Citizens’ party’s leader, Albert Rivera, has in the past ruled out any arrangement with Sánchez and has in many aspects been hostile to the Socialists’ political agenda, despite the new scenario after Sunday’s election, party Spokeswoman Inés Arrimadas on Monday repeated.

Albert Rivera, head of the center-right Ciudadanos party pauses during a party meeting
Albert Rivera, head of the center-right Ciudadanos party pauses during a party meeting the day after Spain’s General elections in Madrid, Spain, on April 29, 2019. (Paul White/AP Photo)

The centrist Citizens party says it wants to lead Spain’s political opposition, ruling out entering a governing alliance with the Socialists who won Sunday’s general election.

Speaking on the day after the ballot, party Spokeswoman Inés Arrimadas again rejected talks to back Sánchez, while presenting Citizens as the leading force in the opposition.

Another unpredictable path that Sánchez could consider is to seek the support of secessionists in Catalonia.

The unflagging demands of separatists for that wealthy region’s independence brought in 2017 Spain’s worst constitutional crisis in decades, and the price of their support may be too high for Sánchez.

Much of the uncertainty stems from how Spain’s political landscape has fragmented in recent years, after decades in which the Socialist party and the conservative Popular Party took turns in power.

Forging cross-party alliances has proved difficult for political negotiators and has unsettled Spanish governments. In 2015, a splintered parliamentary outcome from a general election led to inconclusive negotiations and a repeat election the following year.

“The country has endured an excessive amount of instability,” La Vanguardia newspaper said in an editorial Monday. “That is never good. And it’s even worse when the European Union has the same problem, due to Brexit and the rise of populism.”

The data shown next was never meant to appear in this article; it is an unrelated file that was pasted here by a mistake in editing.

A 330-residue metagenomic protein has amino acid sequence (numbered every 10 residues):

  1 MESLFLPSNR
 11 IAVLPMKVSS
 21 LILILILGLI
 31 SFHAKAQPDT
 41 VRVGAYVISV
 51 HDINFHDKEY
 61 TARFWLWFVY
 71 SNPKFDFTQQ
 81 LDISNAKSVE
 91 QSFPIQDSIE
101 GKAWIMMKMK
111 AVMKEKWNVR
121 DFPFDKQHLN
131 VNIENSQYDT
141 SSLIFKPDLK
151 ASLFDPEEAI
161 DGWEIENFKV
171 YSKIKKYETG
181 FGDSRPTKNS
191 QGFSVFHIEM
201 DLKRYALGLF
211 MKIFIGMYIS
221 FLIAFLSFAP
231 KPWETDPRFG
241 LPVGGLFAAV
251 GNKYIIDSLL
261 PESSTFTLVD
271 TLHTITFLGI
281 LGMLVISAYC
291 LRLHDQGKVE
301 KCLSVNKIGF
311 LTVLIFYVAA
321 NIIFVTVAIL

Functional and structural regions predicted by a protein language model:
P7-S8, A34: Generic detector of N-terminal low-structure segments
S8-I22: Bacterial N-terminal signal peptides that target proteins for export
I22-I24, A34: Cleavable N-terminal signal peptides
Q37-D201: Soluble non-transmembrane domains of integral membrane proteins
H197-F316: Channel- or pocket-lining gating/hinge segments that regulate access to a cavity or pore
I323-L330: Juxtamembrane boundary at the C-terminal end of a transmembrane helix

The Popular Party lost more than half of its parliamentary representation as it fell to 66 seats.

Adding to the parliamentary makeover, the far-right Vox party claimed 10% of the vote and 24 seats. It is the first time since the 1980s that a far-right party will sit in the national parliament, albeit the national-populists didn’t score the higher results that some polls had forecast.

In all, five parties got more than 20 seats.

Referring to the anti-migrantion nationalist party Vox, Sánchez said the election’s message to Europe was that “you can win against authoritarianism and regression.”

He vowed: “We will form a pro-European government to strengthen Europe, not weaken it.”

Amid all the party-political considerations, the new government faces the daunting task of cutting chronic unemployment and keeping the public pension system from collapse. The Spanish jobless rate in February was almost 14 percent—compared with an average of just under 8 percent for eurozone countries.

No immediate progress on forming a government is likely. Spain is due to elect regional and local governments, as well as its European Parliament deputies, in four weeks’ time in what will be another test of political strength.

By Barry Hatton And Aritz Parra

RECOMMENDED